For the past four weeks I (Lydia) have been in KwaZulu Natal, South Africa in the town of Mpophomeni. Mpophomeni is a large sprawling township set in the midst of beautiful hills. I joined five other girls: Corinne, Charlee, Naomi, Sadie and Evelyn. We went with the organisation Tearfund who have sent many teams over the years to Ethembeni.

Ethembeni is a HIV and AIDs ministry which seeks to bring hope in the Name of Jesus to vulnerable people in the community of Mpophomeni. The two main issues in Mpophomeni are unemployment and HIV - around 80% of people are unemployed and over half are HIV positive. Ethembeni works in both of these areas. Ethembeni has three main areas of ministry: the family centre, which cares for 70 children and young people, providing food, fun, spiritual and emotional care. The children who come are all affected in some way by HIV so the family centre provides a safe place of love and care. The care centre: which has four beds to care for patients who are very sick. And home based care visits program: providing food and spiritual and emotional assistance to families and individuals in their homes. They also have a mobile HIV testing and counselling service which goes into Mpophomeni. Ethembeni is helping to transform a community which is broken by showing God’s love and being Jesus’ hands and feet in this area.

Our team spent the majority of our time at the family centre and had a wonderful time getting to know the fantastic staff and some of the most ansl children I have ever met. We had varying roles here, although our main role was leading the children’s devotions for between 15 and 30 minutes every day. During our time we taught the children about The Fruit of the Spirit. God encouraged us that this was His plan for our time in a very special way. Before we arrived there had been another team who had produced a folder detailing the work they had done including what they had taught. We had hoped to look through this folder immediately but were only able to 10 days into our stay. During this time we had decided to teach on the Fruit of the Spirit and started to plan for this. When we eventually got the folder and looked at their teaching schedule, we saw that the next topic they suggested was the Fruit of the Spirit! It was such a wonderful encouragement that God had directed our thoughts. The main language of Mpophomeni is Zulu and whilst children do learn English at school, the age range of the children means some can understand more than others. This meant all of our devotions were completed using a translator. To try to ensure the children understood our message we used a lot of practical demonstrations including one devotion I taught with glow sticks! Leading the devotions was a privilege and God taught us a lot as we prepared for them.

During our time we also organised a pamper evening for the girls and staff of the centre. We also did lots of washing up and making sandwiches! Although these were only small things that we thought were insignificant, God taught us that nothing we do for Him is wasted. Finally we created a vegetable garden for a lady whose son is at the family centre, this was enjoyable, but hard work!  None of our team had really done any gardening previously so we’re praying that the seedlings we planted will grow!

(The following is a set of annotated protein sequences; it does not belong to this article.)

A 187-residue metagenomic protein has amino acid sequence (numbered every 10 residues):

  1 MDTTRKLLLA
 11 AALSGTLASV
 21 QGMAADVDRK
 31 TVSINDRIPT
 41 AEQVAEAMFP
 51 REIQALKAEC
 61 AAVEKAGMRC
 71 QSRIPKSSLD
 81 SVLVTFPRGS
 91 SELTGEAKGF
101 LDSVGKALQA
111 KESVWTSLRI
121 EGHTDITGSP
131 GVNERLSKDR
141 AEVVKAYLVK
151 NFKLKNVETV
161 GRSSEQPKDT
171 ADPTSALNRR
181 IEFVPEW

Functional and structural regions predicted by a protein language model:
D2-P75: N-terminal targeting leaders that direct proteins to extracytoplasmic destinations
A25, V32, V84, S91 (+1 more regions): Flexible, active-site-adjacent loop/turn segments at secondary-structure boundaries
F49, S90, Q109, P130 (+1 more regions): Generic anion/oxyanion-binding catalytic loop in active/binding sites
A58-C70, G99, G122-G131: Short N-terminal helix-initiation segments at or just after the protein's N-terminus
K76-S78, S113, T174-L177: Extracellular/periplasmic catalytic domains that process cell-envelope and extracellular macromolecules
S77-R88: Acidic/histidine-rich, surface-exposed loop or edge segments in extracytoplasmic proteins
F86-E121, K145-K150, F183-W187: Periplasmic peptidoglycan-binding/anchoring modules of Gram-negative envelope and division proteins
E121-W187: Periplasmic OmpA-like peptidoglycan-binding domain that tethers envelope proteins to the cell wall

During our time we were also involved in home based care visits. These weekly visits are to support families in the community who are in need. All the people we visited were affected in some way by HIV. Every Thursday, we joined a home based care team to give out food parcels, each family is visited every two weeks with food and a time of Bible study and prayer. These visits were challenging and encouraging. There were 3 other ladies in my team all who spoke Zulu so I was reliant on a small bit of translation to understand what was being spoken of during the visits. One such visit was when we went to a house and the person we were supposed to visit wasn’t in; instead there was a man the team had not met before. Originally the man asked for prayer for his leg which had been injured in a car accident, so we prayed for that. Then there was a lot of talking in Zulu with no translation so I was a bit lost. Then I heard one of the ladies praying and the man repeating the prayer after her but it wasn’t until one of the ladies prayed in English that I realised the man had just become a Christian! Most visits were more challenging, seeing and hearing of the difficulties people are going through. The work of Ethembeni here is essential as they are able to support the family over a long period of time helping them physically and supporting them spiritually.

If an individual or family is visited by Ethembeni they enter a contract, part of which specifies that they must enter some form of the income generation project. These projects include making jewellery from paper beads, sewing, growing a vegetable garden or sorting recycling. This ensures that the family has a viable source of income which will help them support themselves in the future when Ethembeni no longer visits.

God taught us so much during this trip through His word and through the people we met. The staff at the family centre taught me so much about unconditional love, through other people I saw the importance of relying on prayer in every situation and the importance of thankfulness in every situation. God also spoke to our team through the verse John 15:4 ‘Remain in me, as I also remain in you’ and the importance of remaining in Him throughout the trip and afterwards. These are just a few of the things God taught us, there are many more!

I would like to thank all the people who prayed for me during my trip we had so many answered prayers which we praise God for. 

Lydia Baines


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